A new worldwide consumer oral health awareness survey across 15 countries, including the UK, has revealed an amazing snapshot of oral health, habits, concerns and desires across the globe.
In the largest survey of its kind totalling 15,000 respondents, findings range from the countries best at brushing teeth twice a day with fluoride toothpaste, to the top worst dental habits and most common dental issues.
The inaugural 2021 Global Healthy Thinking Report by international oral healthcare company, Sunstar, with brands including GUM, Butler and Ora2, also provides insight into which countries have seen the worst oral health impact during the pandemic, which countries are looking after their teeth best, and those who have the best smile satisfaction.
Findings in the UK include:
- The UK had the highest number of respondents who said they did not have any problems with their oral health (40 per cent).
- Britons ranked equally the second least likely (along with the Japanese) to skip brushing their teeth if in a rush in the morning (13 per cent), with Brazilians the least (12 per cent).
- Britons rank the second best worldwide for visiting the dentist most regularly in normal years (42 per cent), with Germans the best (45 per cent).
Whilst summary worldwide findings include:
Most and least oral health issues – Thailand has the most, and worst, problems with oral health – just one in 10 have no problems, and just five per cent are happy with their teeth. The UK ranked the highest, at 40 per cent, for not having any problems with their teeth.
Worst habits you would like to give up – Germany and Spain ranked equally the highest at 27 per cent for smoking as the worst habit harmful to their dental health. 22 per cent of Italians, Indonesians and Brazilians said drinking coffee, tea and staining drinks was their worst habit, whilst China ranks highest for sweets as their worst habit, at 31 per cent.
Most forgetful tooth-brushers – Indonesians were the most forgetful at brushing their teeth, at 45 per cent, whilst Brazil ranked next highest at 40 per cent. 33 per cent of Italians, Argentinians and Britons said they never forget to brush their teeth. Germans forget the least, at 20 per cent.
Best for cleaning between teeth – China leads the way on cleaning between teeth at 21 per cent, followed by Italy, 20 per cent and Spain 18 per cent. Indonesia ranked the lowest at just seven per cent for those who use an interdental cleaner, electric airflosser or floss.
Smile satisfaction – People in the Netherlands are the happiest with their teeth, and 18 per cent would not want any cosmetic treatment to improve their smile. Meanwhile, just five per cent of Thai, Spanish, Italians and Brazilians said they would not choose one cosmetic smile treatment. The US was one of the lowest, only seven per cent said they would not want any cosmetic treatment and are happy with their teeth.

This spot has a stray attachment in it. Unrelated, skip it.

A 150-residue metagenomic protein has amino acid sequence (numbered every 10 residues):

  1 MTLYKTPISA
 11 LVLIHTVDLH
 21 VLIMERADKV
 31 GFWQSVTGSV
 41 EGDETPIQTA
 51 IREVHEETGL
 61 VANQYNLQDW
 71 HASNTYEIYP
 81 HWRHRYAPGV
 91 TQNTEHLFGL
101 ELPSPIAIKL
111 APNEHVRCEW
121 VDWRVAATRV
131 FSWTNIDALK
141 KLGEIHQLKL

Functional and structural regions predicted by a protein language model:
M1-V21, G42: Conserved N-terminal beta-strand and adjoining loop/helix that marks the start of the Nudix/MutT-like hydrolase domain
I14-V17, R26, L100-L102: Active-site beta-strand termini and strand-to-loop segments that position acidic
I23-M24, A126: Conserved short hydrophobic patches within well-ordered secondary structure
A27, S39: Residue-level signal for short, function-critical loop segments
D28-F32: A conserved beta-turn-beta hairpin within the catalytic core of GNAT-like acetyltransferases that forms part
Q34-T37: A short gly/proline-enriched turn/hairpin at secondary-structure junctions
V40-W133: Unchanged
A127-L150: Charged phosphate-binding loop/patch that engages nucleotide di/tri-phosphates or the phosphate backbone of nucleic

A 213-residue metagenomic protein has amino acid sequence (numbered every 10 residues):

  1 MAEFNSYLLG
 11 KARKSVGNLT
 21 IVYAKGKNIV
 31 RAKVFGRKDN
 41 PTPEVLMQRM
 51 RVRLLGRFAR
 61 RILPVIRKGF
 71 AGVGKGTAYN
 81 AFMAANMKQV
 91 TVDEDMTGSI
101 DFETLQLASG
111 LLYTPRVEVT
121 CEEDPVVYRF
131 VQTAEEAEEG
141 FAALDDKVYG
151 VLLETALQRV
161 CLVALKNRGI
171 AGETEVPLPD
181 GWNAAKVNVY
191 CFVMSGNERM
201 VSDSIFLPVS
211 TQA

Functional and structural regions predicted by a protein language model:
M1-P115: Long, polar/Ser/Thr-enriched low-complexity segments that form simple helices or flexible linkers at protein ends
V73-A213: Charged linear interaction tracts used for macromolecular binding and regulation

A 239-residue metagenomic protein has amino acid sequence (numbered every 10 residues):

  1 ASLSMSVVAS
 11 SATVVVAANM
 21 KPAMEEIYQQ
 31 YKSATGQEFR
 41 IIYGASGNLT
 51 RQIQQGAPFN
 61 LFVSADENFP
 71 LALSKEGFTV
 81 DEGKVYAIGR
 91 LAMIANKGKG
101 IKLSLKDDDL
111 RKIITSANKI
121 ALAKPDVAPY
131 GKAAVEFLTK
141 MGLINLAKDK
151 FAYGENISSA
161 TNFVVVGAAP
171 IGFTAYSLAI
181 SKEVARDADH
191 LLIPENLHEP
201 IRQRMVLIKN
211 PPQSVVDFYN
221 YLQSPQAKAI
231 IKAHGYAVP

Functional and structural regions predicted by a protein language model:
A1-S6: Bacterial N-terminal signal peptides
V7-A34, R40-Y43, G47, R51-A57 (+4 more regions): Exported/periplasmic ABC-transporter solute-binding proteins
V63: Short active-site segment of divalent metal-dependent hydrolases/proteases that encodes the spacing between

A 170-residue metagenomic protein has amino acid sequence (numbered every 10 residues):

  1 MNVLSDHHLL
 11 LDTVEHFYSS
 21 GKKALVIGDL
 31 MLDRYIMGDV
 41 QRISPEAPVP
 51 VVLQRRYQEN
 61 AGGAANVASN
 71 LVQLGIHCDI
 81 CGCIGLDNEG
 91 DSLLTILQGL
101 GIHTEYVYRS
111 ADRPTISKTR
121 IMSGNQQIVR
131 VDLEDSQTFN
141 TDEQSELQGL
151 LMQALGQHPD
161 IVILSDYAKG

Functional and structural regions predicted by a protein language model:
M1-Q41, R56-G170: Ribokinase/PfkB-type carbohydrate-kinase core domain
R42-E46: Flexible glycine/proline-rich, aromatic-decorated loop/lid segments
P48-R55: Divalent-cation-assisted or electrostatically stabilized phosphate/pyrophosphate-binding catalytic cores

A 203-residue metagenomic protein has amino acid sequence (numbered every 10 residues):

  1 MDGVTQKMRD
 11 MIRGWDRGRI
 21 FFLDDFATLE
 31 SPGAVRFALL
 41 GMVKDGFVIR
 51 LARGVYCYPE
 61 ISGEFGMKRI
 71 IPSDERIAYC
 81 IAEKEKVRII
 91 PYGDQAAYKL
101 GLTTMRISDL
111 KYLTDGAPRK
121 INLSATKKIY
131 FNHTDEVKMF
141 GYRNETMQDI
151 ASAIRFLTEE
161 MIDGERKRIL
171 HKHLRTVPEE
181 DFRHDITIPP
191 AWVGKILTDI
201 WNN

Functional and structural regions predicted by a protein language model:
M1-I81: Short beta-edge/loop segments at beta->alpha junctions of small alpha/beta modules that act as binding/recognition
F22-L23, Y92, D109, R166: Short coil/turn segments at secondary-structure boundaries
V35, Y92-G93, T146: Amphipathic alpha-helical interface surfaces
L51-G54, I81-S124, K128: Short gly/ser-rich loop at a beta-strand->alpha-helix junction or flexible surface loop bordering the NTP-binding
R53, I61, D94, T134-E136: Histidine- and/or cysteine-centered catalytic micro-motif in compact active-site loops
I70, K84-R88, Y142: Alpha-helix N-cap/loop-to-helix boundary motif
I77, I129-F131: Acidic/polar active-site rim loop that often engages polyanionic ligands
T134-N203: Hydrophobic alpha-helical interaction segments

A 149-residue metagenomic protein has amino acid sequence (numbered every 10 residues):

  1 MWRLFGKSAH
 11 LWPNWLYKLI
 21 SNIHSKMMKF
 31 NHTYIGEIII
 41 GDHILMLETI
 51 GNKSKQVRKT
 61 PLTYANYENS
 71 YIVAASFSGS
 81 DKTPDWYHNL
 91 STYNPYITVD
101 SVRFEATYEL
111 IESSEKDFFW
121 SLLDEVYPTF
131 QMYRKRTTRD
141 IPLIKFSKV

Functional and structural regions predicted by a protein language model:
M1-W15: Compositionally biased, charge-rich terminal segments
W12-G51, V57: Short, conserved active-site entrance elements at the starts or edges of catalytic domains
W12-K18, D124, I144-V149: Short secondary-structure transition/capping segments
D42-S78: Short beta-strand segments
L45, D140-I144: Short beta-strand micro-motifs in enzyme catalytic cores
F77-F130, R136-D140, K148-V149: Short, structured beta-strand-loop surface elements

Understanding of the mouth/body link – 76 per cent of Argentinians understood smoking affected dental health, whilst just 39 per cent of Singaporeans understood the mouth/body link. While the Japanese have the best understanding that dental health can also affect life expectancy, at 38 per cent, just 12 per cent of British do.
Which countries reported the most bad breath? Asian countries reported bad breath when describing their oral health more commonly than elsewhere in the world, with the worst in Japan, at 34 per cent. Brazil reported the least, just eight per cent. In Europe, bad breath is most common in Italy, at 15 per cent, and least in the UK, at 10 per cent.
Which countries have seen the worst oral health impact during the pandemic? Argentinians have missed the most dental appointments during the pandemic, at 44 per cent. Just 12 per cent of Japan have missed dental appointments, the lowest worldwide. Americans said they have experienced more tooth sensitivity during the pandemic, at 25 per cent. Indonesians ranked highest, at 45 per cent, for choosing to now clean their teeth more regularly as a result, followed by China at 38 per cent.
Martijn Verhulst, medical liaison manager at Sunstar Scientific Affairs, comments on the survey findings, “We are proud to have conducted this largest survey of its kind to further our knowledge into consumer oral health.
“Positive findings included the numbers of people worldwide who are keeping their mouth healthy and fresh by brushing their teeth twice a day, using fluoride toothpaste and tongue brushing.
“But there did seem to be less understanding globally of the overall mouth/health link and the impact oral health has on your overall well-being, or how habits like smoking can impact your oral health.
“We strongly advise that consumers get their teeth checked twice a year by a qualified professional to assess their oral health and any dental decay or gum disease. Regular dental checks are also important for identifying any issues early and before they can cause wider harm. A reputable dentist is also likely to spot signs of other medical conditions such as oral cancer or even diabetes if they can monitor your oral health frequently.”
A copy of the 2021 Sunstar Global Healthy Thinking Report containing all the survey findings and analysis can be downloaded here: https://www.sunstar.com/healthy-thinking-report/